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2013 | 58 | 2 |

Tytuł artykułu

Concentration of fecal cortizol metabolites in chamois in relation to tourist pressure in Tatra National Park (South Poland)

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In protected areas, outdoor recreation, and nature-based tourism can act as potential stressors for wildlife. Given the growing demand for nature recreation, the consequences of high tourist visitation on wildlife need to be assessed in order to avoid incompatibilities between public use and species protection goals. The Tatra National Park (Poland), in the Carpathian Mountains, is a unique alpine ecosystem visited by three million tourists per year. It hosts the only native population of an endemic subspecies of chamois (Rupicapra rupicapra tatrica). We investigated the effects of tourist disturbance, the number of visitors, and the season on the concentration of fecal cortisol metabolites (FCM) in Tatra chamois in 2009. FCM levels of chamois were significantly higher and showed higher variation at high tourist disturbance (mean ± SD, 46.2 ± 31.53 ng/g, n = 56) than at low disturbance sites (mean ± SD, 17.2 ± 8.05 ng/g, n  = 38). Stress levels increased with the number of visitors and therefore showed a peak in summer, coinciding with the highest number of visitation to the national park. A large portion of chamois habitat in Tatra National Park is within the area of influence of the touristic trail network. The temporal or permanent creation of areas free of disturbance in protected areas should be considered, especially in the periods of high tourist visitation. This study highlights the need to monitor the effects of tourist activities on wildlife and to implement new policies in the management of protected areas.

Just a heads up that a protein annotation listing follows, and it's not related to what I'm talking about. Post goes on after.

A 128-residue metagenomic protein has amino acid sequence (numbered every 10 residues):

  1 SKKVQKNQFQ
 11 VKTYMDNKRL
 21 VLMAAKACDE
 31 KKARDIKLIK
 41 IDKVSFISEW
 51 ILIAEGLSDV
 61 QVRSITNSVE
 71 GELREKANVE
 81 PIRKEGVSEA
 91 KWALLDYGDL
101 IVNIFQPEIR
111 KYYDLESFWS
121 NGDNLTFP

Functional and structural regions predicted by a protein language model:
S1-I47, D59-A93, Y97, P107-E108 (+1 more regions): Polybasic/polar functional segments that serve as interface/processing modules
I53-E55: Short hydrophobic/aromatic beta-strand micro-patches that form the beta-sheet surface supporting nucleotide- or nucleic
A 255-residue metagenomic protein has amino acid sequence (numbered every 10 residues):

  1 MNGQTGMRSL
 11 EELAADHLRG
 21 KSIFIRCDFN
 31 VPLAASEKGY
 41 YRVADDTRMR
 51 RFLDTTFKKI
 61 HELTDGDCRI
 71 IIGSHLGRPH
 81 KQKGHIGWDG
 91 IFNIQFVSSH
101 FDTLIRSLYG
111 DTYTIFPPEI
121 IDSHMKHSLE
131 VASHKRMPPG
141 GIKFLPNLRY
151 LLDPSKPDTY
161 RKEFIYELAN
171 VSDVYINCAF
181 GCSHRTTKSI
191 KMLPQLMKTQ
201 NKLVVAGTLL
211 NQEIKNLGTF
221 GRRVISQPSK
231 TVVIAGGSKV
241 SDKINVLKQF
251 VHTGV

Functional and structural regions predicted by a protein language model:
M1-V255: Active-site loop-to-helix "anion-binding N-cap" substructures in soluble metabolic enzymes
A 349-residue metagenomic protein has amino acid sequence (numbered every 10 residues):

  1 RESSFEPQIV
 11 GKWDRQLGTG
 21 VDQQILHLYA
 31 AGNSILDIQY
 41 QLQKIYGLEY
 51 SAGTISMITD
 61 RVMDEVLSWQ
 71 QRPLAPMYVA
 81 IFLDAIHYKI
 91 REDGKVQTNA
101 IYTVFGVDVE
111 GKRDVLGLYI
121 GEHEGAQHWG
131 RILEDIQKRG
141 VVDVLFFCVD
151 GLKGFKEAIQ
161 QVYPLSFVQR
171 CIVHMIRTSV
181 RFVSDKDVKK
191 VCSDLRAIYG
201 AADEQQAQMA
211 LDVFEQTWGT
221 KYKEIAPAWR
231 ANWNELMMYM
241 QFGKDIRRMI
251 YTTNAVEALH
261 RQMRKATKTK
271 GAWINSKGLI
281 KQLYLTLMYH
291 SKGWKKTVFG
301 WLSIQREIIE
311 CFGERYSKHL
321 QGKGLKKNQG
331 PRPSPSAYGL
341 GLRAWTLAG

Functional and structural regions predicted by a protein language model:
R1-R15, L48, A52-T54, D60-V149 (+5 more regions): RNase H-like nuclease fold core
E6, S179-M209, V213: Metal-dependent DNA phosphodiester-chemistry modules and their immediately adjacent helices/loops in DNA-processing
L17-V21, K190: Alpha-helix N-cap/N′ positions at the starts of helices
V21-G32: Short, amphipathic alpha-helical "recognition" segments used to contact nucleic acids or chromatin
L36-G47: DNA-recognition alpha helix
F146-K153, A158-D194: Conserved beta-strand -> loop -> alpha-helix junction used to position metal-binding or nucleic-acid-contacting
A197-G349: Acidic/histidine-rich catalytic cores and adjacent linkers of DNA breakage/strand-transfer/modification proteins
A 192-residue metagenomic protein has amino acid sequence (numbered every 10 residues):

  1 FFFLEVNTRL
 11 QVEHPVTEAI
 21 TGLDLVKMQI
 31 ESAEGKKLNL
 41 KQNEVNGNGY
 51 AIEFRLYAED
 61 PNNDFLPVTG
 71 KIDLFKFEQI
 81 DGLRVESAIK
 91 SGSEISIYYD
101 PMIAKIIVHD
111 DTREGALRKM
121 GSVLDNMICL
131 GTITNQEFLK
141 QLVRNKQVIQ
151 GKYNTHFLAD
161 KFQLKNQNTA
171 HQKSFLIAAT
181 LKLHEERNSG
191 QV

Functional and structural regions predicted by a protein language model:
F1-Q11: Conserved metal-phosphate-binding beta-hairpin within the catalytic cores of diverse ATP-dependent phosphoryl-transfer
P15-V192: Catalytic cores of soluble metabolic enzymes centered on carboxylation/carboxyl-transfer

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  • Tatra National Park, Kuznice 1, 34-500 Zakopane
  • Institute of Nature Conservation, Polish Academy of Sciences, Mickiewicza 33, 31-120 Krakow, Poland
  • Departamento de Biologia, Unidad Zoologia, Universidad Autonoma de Madrid, 28049 Madrid, Spain
  • Departamento de Fisiologia Animal, Facultad de Veterinaria, Universidad Complutense de Madrid, Ciudad Universitaria, 28040 Madrid, Spain
  • Departamento de Fisiologia Animal, Facultad de Veterinaria, Universidad Complutense de Madrid, Ciudad Universitaria, 28040 Madrid, Spain
  • Departamento de Fisiologia Animal, Facultad de Veterinaria, Universidad Complutense de Madrid, Ciudad Universitaria, 28040 Madrid, Spain
  • Institute of Geography and Spatial Management, Jagiellonian University, Gronostajowa 7, 30-386 Krakow, Poland


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